*And it is also important to avoid using markers or pens for these initial stages.  Pencils provide important tactile feedback that gives the student an increased awareness of his or her hand placement using the appropriate writing tool, of a sense of pressure on the pencil, and a feel for the movement of the hand.

 

 

Graph Drawings (You can find more resources in the Needs and Strategies Tool Box included with my book.)

Wikki Stix Activity

 

 

 

 

 

 

 

 

 

 

 

 

The Cotton Ball Game helps build efficient visual skills.

Doodles and Drawings

 

 

 

 

 

 

 

 

 

 

 

 

  1. Next, I’d move on to a fine-motor activity.   Exercises that include wrist work and finger mobility are excellent choices.    But,  before I asked the student to do too much fine-motor work, I would take into consideration the level of finger and hand fatigue the student is experiencing after the vertical surface work that has been done.  If they are very fatigued, I’d alternate the sequence of the vertical work

    Fine Motor Activities From Dollar Tree

    and the fine-motor in different sessions.  For example, on Monday I’d do the fine-motor first, then go on to the vertical.  Then on Wednesday, I’d begin with vertical and then move on to fine-motor, increasing the amount gradually relative to the fatigue levels.  The reason I do this is because it makes it easier for me to assess the fine motor before and after using those muscles in the vertical position.  Then, when the fine-motor is improving, then I might keep that portion for after the vertical.  It sounds like that is contrary to the way we typically conduct a session, and it is.  But in the case of floaters, we are mostly working on keeping the wrist and forearm in the appropriate positions.  So, I alternate the order for the tasks to keep me informed about those particular needs.  Sometimes, the student doesn’t really need much fine-motor strengthening.  If he or she is not gripping the pencil too tightly or loosely, then the floating may simply be a case of upper body and core strength.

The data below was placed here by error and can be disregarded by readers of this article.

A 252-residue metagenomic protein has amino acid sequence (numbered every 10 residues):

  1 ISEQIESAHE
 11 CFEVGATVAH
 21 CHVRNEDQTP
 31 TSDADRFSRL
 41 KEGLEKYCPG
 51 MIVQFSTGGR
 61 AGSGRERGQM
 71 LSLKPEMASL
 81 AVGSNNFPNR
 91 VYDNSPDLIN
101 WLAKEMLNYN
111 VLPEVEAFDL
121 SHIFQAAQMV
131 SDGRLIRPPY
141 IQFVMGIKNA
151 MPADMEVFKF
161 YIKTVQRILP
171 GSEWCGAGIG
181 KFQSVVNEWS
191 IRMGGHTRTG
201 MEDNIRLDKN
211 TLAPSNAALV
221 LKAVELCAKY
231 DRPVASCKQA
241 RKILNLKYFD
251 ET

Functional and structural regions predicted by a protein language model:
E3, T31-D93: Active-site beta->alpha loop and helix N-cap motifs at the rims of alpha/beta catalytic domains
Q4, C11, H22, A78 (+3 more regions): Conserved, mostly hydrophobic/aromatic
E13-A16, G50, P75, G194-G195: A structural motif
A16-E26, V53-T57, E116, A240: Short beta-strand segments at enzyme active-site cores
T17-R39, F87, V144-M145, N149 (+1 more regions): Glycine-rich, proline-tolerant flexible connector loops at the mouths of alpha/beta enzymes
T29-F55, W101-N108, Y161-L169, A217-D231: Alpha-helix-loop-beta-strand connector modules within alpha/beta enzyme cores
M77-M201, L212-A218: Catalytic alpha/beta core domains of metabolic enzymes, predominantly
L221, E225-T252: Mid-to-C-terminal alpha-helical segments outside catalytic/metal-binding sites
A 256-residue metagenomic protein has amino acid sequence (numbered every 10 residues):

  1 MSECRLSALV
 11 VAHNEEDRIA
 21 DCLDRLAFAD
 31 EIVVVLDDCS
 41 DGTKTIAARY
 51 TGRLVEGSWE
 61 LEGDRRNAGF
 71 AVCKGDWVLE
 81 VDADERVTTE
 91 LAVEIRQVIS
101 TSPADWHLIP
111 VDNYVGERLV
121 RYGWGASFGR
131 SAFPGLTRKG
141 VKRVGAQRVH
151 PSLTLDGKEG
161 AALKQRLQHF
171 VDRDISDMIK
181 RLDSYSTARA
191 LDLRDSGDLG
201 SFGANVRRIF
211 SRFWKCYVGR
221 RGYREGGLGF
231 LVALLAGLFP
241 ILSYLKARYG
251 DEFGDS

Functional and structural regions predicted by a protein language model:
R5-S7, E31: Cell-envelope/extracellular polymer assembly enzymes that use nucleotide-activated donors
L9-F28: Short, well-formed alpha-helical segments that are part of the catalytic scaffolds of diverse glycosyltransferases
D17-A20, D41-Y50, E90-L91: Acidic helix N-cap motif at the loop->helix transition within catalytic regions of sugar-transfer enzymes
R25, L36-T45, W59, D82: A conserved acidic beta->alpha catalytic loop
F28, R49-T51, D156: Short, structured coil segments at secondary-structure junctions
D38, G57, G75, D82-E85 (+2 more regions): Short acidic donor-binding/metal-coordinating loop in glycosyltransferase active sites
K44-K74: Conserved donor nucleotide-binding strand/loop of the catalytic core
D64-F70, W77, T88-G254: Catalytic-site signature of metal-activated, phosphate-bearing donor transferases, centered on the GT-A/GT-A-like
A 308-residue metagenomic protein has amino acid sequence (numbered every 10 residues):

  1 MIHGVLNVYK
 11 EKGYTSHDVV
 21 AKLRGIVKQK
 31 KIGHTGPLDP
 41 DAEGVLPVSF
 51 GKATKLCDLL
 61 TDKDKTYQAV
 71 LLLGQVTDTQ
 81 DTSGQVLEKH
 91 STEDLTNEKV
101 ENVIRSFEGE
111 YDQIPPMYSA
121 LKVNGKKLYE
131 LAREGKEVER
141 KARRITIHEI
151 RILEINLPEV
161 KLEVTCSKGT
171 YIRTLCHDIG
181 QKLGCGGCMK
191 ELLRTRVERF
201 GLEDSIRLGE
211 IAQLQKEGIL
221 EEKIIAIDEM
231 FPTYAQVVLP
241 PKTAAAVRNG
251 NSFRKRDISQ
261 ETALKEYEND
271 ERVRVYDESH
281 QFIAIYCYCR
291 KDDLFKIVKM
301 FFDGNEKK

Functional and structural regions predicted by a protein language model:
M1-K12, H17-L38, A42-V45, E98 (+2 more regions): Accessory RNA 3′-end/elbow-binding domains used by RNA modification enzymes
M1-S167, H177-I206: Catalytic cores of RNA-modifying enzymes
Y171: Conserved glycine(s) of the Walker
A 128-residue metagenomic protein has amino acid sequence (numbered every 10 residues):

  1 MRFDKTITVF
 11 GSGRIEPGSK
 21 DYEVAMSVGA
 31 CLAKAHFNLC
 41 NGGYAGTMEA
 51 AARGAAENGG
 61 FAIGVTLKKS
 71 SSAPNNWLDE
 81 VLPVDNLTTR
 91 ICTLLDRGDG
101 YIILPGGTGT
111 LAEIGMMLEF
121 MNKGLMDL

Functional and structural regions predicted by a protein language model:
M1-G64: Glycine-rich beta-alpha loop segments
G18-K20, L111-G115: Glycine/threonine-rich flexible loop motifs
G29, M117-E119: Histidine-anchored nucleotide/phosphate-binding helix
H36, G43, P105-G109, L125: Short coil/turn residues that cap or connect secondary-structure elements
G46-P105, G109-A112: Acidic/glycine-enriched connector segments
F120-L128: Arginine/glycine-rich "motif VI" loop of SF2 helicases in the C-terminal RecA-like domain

Putty exercises on a slightly vertical surface to enhance awareness of the appropriate wrist positioning. (Picture is the property of Handwriting With Katherine.)

 

  1. At the end of the session, I would transfer the vertical task requirements to desk work, explaining that the same wrist positioning and movement applies to handwritten work performed at the desk.  At first, it is best not to work on handwriting in this portion of the session.  Bring down the drawings, doodling, or coloring activities that the student was working on and have him or her practice on those.  This eliminates the need for the student to monitor his or her handwriting quality.  As the student progresses with the vertical activities, then handwriting can be introduced here in the final stages of the session.